Debating the Legislative Aim

Behind these challenges, although not articulated in any single one, was the implication or suggestion that the ban on hunting was improperly motivated; that its main aim was a political social one rather than anything to do with the stated object of promoting the welfare of wild mammals. Whilst the claimants were not suggesting that the court should resolve such contested questions as the true motive behind those members of the House of Commons who voted the ban through, the sheer wealth of evidential material that was produced to convince the court that the legislation did not pursue a legitimate aim was in effect inviting the court to reach a conclusion on the bona fides of the Acts' proponents. The judgement by no means makes light of this material – Moses J's opinion runs to 88 pages – but it carefully steers away from any partiality on the issue right from the outset. As Moses J points out, the political controversy surrounding the ban does not detract from the basic statutory imperative that proceedings in Parliament ought not to be impeached or questioned in any court, as laid down by Article 9 of the 1688 Bill of Rights. The court could not on this issue or any other "delve into the minds of each of the 339 members of the House of Commons whose votes enacted the Hunting Act."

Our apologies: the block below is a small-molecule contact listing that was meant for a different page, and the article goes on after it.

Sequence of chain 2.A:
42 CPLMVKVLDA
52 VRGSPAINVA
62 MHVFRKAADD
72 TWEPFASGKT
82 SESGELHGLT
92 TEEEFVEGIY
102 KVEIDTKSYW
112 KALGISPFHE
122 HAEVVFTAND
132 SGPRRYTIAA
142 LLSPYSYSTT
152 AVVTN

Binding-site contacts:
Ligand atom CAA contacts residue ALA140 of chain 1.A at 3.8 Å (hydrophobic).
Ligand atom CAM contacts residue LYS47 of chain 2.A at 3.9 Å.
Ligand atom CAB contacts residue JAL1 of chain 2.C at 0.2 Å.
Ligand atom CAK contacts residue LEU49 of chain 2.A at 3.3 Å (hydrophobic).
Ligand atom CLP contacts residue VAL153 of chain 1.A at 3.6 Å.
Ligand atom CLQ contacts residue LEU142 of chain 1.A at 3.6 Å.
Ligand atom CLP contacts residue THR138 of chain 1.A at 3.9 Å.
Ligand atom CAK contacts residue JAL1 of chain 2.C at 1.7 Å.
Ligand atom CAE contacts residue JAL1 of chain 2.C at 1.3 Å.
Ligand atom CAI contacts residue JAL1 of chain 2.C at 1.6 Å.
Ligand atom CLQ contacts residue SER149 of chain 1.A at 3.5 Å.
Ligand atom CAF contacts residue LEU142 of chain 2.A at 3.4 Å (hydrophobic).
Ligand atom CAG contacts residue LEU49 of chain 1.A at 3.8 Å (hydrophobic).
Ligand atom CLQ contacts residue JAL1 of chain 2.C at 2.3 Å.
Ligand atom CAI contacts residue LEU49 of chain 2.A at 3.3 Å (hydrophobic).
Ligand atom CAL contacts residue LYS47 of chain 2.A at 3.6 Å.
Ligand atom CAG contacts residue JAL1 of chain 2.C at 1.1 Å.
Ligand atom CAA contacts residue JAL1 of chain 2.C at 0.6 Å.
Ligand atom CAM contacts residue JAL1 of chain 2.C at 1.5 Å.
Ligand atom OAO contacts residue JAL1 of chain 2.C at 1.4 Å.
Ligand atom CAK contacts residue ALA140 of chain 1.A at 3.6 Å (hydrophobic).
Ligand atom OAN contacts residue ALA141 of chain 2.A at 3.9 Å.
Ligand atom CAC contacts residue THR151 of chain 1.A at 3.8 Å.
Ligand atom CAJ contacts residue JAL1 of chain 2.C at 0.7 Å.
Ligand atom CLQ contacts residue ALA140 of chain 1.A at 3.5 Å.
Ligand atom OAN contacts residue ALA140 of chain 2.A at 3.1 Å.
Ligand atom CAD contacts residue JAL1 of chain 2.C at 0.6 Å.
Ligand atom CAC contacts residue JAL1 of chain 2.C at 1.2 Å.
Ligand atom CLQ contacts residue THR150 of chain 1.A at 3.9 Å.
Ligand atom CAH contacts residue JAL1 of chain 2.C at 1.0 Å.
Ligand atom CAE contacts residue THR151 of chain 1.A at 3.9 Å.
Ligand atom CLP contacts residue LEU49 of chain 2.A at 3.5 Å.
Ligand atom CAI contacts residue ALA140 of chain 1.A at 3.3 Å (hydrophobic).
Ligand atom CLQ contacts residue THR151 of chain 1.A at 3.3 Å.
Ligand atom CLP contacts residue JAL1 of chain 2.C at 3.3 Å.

There was, apart from this basic principle, an additional obstacle in the way of any scrutiny via Pepper v Hart; the Hunting Act was passed on a free vote. As the judgment makes clear, the ban was not in the form which the Government proposed (the original Bill had been for a registration system rather than outright ban) Ministerial statements in relation to a Bill which the executive does not pass "have to be approached with caution".  So, whilst the main thrust of the claimants' case was that the legislative aim was not clear from the text of the Act, and that there was insufficient material from which the court  could discern that aim, it was not the court's role to pick a preferred position from two opposing points of view on an issue of such controversy. Even though none of the evidence brought by either party before the court showed conclusively whether or not the impugned measure was the best way or even a legitimate way of protecting wild animals from unnecessary suffering, this argument, like the one central to the Pretty right to die case,